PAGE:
Presidential order withdrawing from TPP hailed as positive for fisheries
US President Donald J. Trump yesterday morning signed an executive order withdrawing United States participation in the eleven-country Trans Pacific Partnership agreement, which is described by StarKist Co., as “an erosion of American Samoa's modest trade advantage” related to TPP participating countries.
The Lolo Administration, Congresswoman Aumua Amata, the two canneries and others have voiced concerns over the TPP, which the US Trade Representative tells the US Government Accountability Office is a free trade agreement that aims to liberalize trade in goods and services and remove barriers to foreign investment among countries including Australia, Vietnam, New Zealand and Mexico.
The GAO report last December on federally mandated minimum wage in American Samoa cites concerns raised by StarKist Co., and Tri Marine International on US free trade agreements with other countries.
For example, they cited the possibility that the TPP agreement, which includes one tuna-producing country, Vietnam, would result in additional competition to the American Samoa tuna industry if Vietnam is granted tariff-free access to the US market.
Responding to Samoa News inquiries after Trump withdrew the US from the TPP, StarKist corporate spokesperson Michelle Faist said that like other multilateral trade agreements, the “TPP was an erosion of American Samoa's modest trade advantage related to TPP participating countries.”
However, as recently outlined in the GAO report, there are other production models available that take advantage of low-wage rates in other countries, she said yesterday, adding that it’s difficult for American Samoa to compete with other manufacturing locations, where labor costs and other expenses are substantially lower.
“We are trying to sustain a business on U.S. soil and are being penalized with increased costs. In addition, we are continuing to have issues with expanding our operations at the local level,” she said. “Limited freezer capability and the lack of space to expand the freezer have negatively impacted the company’s operational efficiency over the years.”
In a news release yesterday morning Amata voiced her support of Trump’s decision, saying the TPP was signed by then President Barack Obama last February and had yet to be ratified by Congress.
She pointed out that the TPP would have placed the tuna canning industry in American Samoa “at great risk by allowing those countries like Thailand, where they pay their workers a fraction of what ours make to have the same access to markets in the United States without any of the fees associated with it.”
“The fact that our canneries are American companies, allows them free access to the markets here,” she said; however, the “TPP would have completely erased this small but significant benefit, which allows our canneries to compete with those companies whose wages border on the equivalent of servitude.”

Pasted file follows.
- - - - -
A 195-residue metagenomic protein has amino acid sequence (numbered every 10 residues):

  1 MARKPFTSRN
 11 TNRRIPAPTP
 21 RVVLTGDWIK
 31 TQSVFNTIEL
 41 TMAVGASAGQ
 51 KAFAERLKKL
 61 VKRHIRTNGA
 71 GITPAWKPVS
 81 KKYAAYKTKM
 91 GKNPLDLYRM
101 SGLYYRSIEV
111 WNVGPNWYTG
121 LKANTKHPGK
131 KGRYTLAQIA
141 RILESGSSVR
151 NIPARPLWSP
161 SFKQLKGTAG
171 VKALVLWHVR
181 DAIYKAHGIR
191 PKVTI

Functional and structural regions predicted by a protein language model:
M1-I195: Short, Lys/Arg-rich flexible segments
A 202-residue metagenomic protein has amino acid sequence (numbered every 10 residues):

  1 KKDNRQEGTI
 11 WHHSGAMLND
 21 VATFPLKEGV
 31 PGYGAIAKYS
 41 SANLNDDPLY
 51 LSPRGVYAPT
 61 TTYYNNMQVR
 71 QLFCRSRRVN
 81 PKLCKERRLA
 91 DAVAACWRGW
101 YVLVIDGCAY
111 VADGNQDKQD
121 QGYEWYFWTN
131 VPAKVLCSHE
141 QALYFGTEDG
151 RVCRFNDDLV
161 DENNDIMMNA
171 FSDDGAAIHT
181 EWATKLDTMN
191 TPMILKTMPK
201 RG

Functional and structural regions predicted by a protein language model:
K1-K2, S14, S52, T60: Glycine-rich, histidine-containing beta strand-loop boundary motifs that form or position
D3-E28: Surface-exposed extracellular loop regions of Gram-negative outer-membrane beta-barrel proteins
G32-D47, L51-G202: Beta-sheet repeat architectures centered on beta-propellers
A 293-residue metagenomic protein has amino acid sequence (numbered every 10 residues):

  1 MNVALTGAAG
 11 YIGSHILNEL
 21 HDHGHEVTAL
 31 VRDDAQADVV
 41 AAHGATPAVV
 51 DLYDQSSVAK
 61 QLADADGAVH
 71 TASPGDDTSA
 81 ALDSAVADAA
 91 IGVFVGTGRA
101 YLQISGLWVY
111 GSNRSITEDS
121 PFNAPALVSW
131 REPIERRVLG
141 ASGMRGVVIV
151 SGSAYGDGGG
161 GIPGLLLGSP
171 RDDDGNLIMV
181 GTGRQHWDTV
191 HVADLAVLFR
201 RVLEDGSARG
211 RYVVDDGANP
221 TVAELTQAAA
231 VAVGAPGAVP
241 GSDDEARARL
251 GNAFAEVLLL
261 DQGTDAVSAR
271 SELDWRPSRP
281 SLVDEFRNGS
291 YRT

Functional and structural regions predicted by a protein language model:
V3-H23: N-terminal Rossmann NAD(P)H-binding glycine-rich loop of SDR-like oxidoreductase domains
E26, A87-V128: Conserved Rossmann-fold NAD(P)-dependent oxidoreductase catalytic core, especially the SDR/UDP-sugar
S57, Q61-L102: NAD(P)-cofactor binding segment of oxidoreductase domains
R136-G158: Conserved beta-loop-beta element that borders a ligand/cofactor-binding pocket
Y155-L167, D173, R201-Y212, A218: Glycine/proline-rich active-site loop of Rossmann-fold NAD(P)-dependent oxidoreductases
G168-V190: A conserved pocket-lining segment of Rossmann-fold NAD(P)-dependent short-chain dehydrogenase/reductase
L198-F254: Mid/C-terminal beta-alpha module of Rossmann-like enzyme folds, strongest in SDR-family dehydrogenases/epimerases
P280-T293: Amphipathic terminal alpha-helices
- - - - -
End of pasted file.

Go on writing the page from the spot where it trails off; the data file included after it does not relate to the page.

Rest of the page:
Getting the US out of the TPP “has been one of the cornerstones of my policy to keep our canneries competitive, and I could not be happier to know that the TPP will no longer be of concern,” Amata said, adding that Trump’s “decision not only makes sense economically, but also morally, and I want to thank him for keeping his word, and withdrawing the United States from what would have been an economic disaster especially in American Samoa.”
“I will continue to push for polices and legislation that allows our local industry to thrive, such as returning the ability to set local wages back to the local government,” the Congresswoman said.
Responding to Samoa News inquiries, Commerce Department acting director Keniseli Lafaele said Trump’s action “breathes new life and hope into our much embattled fisheries.”
“We're hopeful... that this protection — of our fishery exports to the US — can be sustained long term,” Lafaele said. “Other factors such as the minimum wage issue and access to fishing on the high seas need to be [also] resolved in order to leverage the aforementioned protection… to keep our fishery industry alive for many years to come.”
Lafaele noted that Trump’s position on protecting American businesses and the expansion of marine monuments and sanctuaries “may play in our favor” by letting American Samoa determine a minimum wage that's appropriate for the territory, and not be tethered to the US minimum wage law in its current form; re-opening the aforementioned bodies of water for fishing; and influencing the National Oceanic and Atmospheric Administration’s National Marine Fishery Service “to lessen restrictions in fishing on the high seas for boats based in American Samoa.”
Prior to taking office, Trump was quoted by national media as opposing the expansion of marine monuments and sanctuaries. Some are hoping that the President will make a stand on these issues, now that he is in the White House.
In a letter last October to the Western Pacific Regional Fishery Management Council, Tri Marine chief operation officer Joe Hamby said free trade agreements, like TPP, “are a serious threat to the American Samoa tuna industry.”
Trump's decision “will not provide any immediate benefit to the American Samoa tuna industry,” Hamby said late yesterday afternoon responding to Samoa News inquiries. “Rather, it eliminates a future threat.”
“The American Samoa tuna industry needs duty free access to the all-important U.S. market to survive. Obviously, if lower cost tuna canning countries have duty free access to the U.S. market, this eliminates any advantage of American Samoa having duty free access,” he said.
Tri Marine on Dec. 16, 2016 closed indefinitely its Samoa Tuna Processors Inc., cannery operation.